“Averting adhesions: Surgical techniques and tools,” by Togas Tulandi, MD, MHCM, and Mohammed Al-Sunaidi, MD
Even as Drs. Tulandi and Al-Sunaidi focus on ways to prevent adhesions, they assert that peritoneal closure is unnecessary. I disagree. The peritoneum is there for a reason: to separate the abdominal contents from the muscles and fascia. There are studies reporting more adhesions with closure, and studies reporting the opposite. Yet I have, on numerous occasions, entered directly into the amniotic sac while trying to separate the rectus muscles during repeat C-section. How did the uterine muscle become incorporated into the rectus muscles, with no plane of separation?
I had a patient who developed suprapubic pain and dyspareunia after her first C-section 4 years ago. At her second cesarean delivery 2 years later, her obstetrician informed her that there were terrible adhesions between the uterus and anterior abdominal wall. After the second C-section, the patient’s suprapubic pain and dyspareunia worsened, and she suffered for 2 years before coming to me. When I performed diagnostic laparoscopy, I found the uterus suspended from the anterior abdominal wall by a broad, thick, fibromuscular band that was inseparable from the rectus muscles. In another repeat C-section, I found colon adherent to the rectus muscles by a thick band of dense tissue.
Adhesions like these put the patient at significant risk for operative complications. Am I the only ObGyn seeing such complications? Are others just ignoring the problem? Are we really doing the patient a favor when we save operative time by leaving the peritoneum open? There are claims that patients experience less postoperative pain without peritoneal closure, but I have not noticed this effect among my patients.
I prefer to perform repeat C-section when a woman had her peritoneum closed the first time around. There are usually no adhesions in these cases, or only thin, filmy adhesions of no consequence.
Caleb Liem, MD
Dr. Tulandi responds: Question of closure remains unsettled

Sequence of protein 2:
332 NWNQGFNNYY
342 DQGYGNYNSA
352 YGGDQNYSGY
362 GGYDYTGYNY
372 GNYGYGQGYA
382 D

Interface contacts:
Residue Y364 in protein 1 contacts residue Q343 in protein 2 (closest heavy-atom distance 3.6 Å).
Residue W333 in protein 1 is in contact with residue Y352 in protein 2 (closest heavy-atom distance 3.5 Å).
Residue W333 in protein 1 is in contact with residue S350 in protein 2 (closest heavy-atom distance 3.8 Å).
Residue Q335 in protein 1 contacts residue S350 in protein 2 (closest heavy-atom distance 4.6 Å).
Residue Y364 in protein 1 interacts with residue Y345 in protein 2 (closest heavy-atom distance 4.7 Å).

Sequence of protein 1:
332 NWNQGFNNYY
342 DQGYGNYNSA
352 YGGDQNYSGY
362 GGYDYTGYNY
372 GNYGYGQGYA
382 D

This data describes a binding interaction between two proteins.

Dr. Al-Sunaidi and I appreciate Dr. Liem’s interest in our article and thank him for sharing his observations. Dr. Liem is correct that studies evaluating adhesion formation after closure of the peritoneum (versus nonclosure) have yielded mixed results. For example, in a non-randomized study, Lyell and colleagues1 found closure of parietal peritoneum at cesarean delivery to be associated with less adhesion formation than nonclosure. Although these investigators excluded cases involving permanent sutures, they did not describe the type of sutures used to close the peritoneum. It is known that reactive suture materials such as catgut predispose to adhesions.
On the other hand, studies of closure of both parietal and visceral peritoneum at cesarean delivery suggest that peritoneal nonclosure does not promote, and might even decrease, adhesion formation.2-4 A review of nine randomized trials found less postoperative fever and a reduced hospital stay when visceral peritoneum or both visceral and parietal peritoneum were left unsutured.5 Investigators concluded that there is no evidence to justify the time and expense of peritoneal closure. Peritoneal closure is also associated with more postoperative pain.
A large randomized trial evaluating adhesion formation after cesarean section with second-look laparoscopy would help us answer the question of whether one should suture the peritoneum at cesarean section.